Collect art, science, and all the beautiful things. These are the ingredients that are used to understand color theory in photography.
Whether you’re a beginner trying to build your career in the photography field or someone looking to enhance the works displayed on their photography website, understanding colors and learning how to effectively use color theory in photography is a ‘Must’ for every photographer.
Along with light, color is one of the most essential elements for photography. It affects everything from the viewer’s attention and emotions to composition and visual appeal. To make sure that you bring the most out from your every click, I’ve articulated a simple yet in-depth guide to making you understand the use of color theory in photography.
Firstly, let’s understand.
What is Color Theory?
Color theory is both the art and the science of using colors. It explains how colors mix, match, and contrast with each other that stimulates the visual appeal and how humans perceive colors.
In color theory, colors are arranged on a color wheel in three different groups – primary, secondary, and tertiary. This traditional field of art helps photographers to choose the color groups that can focus on different feelings and emotions in a photograph.
Understanding Color Theory in Photography
There are 10 things that you need to know about color theory in photography:
1. Order of colors
Let’s go back to being children in schools to understand this part of color theory in photography. We used to mix the paint colors and get astounded with the new colors they’d form. Interestingly, that’s exactly how color theory in photography works.
The only difference between those magically formed colors in schools and the color theory in photography is that – paint uses a CMY color pattern, where light works with an RGB color wheel in photography.
All the colors we see are parted into 3 different categories:
While these categories aren’t a broad specification, they can serve as the basic guidelines on how to use colors in your photography. The more the color is closer to primary, the more pure your color is – that is – the more attention it’ll catch to itself in the photo.
If you were interested in science in school, or even in arts, you must’ve learned that humans have 3 types of color receptors in their eyes. Each of them sensitive to different wavelengths, corresponding to green, red, and blue colors.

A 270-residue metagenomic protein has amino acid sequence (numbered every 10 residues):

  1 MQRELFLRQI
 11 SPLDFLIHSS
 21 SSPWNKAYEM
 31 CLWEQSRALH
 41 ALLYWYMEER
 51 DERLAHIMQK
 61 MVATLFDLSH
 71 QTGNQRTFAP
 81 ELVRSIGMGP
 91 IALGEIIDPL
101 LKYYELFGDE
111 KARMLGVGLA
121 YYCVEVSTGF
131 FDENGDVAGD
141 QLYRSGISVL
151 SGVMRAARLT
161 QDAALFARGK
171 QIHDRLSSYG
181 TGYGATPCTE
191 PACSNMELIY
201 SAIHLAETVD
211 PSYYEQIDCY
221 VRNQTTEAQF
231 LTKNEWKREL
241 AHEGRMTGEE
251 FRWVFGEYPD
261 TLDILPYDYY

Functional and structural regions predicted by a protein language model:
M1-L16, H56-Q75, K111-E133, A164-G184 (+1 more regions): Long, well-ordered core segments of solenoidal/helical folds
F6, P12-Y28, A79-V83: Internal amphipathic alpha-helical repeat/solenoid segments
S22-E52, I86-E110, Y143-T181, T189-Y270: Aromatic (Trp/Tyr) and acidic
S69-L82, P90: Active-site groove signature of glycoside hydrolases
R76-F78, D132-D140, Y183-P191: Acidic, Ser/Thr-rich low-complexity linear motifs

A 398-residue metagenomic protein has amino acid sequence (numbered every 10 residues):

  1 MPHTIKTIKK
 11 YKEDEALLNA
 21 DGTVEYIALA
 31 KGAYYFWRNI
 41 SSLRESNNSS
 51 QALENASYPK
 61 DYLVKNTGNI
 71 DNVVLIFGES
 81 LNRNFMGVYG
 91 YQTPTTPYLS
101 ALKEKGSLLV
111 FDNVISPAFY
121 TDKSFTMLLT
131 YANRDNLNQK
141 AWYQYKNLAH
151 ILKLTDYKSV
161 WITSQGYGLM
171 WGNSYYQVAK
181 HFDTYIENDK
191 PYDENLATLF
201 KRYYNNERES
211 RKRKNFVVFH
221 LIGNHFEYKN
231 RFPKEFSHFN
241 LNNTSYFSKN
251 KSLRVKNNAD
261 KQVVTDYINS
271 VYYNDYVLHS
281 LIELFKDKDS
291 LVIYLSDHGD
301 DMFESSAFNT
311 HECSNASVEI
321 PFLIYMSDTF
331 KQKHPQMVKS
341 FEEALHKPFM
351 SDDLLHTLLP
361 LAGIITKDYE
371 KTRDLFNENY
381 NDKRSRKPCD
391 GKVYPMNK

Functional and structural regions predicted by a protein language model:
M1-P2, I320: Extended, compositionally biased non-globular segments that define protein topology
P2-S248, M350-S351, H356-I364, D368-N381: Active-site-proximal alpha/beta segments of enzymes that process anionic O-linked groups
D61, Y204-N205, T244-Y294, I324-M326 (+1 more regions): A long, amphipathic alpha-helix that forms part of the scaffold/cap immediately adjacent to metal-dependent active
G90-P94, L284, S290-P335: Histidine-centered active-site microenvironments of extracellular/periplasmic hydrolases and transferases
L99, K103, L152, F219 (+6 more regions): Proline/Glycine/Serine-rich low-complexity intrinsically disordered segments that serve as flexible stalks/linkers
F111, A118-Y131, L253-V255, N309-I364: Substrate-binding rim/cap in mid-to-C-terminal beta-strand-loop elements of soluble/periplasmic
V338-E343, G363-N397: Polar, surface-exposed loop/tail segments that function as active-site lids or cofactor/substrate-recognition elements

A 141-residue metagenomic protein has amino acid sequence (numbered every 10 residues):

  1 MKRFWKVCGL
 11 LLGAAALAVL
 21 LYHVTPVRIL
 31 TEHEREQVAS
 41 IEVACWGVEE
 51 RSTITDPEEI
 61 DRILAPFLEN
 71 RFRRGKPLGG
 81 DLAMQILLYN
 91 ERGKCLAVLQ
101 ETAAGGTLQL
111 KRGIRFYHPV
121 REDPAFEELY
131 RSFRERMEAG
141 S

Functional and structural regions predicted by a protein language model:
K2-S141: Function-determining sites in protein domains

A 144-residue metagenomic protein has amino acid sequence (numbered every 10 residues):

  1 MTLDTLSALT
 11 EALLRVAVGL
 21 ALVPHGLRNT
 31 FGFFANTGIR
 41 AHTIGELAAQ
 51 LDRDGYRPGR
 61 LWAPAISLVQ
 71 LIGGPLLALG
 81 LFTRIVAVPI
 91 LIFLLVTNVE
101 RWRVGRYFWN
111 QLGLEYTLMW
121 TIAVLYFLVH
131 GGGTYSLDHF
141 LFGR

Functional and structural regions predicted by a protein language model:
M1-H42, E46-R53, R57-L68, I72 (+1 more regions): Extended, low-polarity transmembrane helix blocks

These three colors are the primary RGB colors. All the colors that you’ll see in a color spectrum are formed by combining at least 2 of them.
Secondary colors are formed by mixing any of the two primary colors. These must require a balanced amount of any of those two chosen colors.
Tertiary colors are the result of mixing a fully saturated primary color with another half-saturated primary color, and none of the third primary color.
Simply put, tertiary colors are obtained by mixing equal parts of one secondary color and one primary color.
2. Color Schemes
To use color theory in photography effectively, you must learn how to create balanced combinations of colors. These combinations are generally known as color schemes.
There are three most common types of color schemes:
Mono means one or single. Monochrome color schemes refer to any composition that uses only a single color with variations of its shades and tones.
If you are into fashion, you must’ve come across the term ‘monochromatic looks’ where the person carries out all the items in the outfit that are of the same color.
In photography as well, this type of image can be very impactful. Here, the subject tends to dominate the shot while still being in sync with its surrounding.
This type of color theory in photography has gained a lot of popularity over social media, websites, and professional; runways, as creators aim to give their subject a unified look and feel.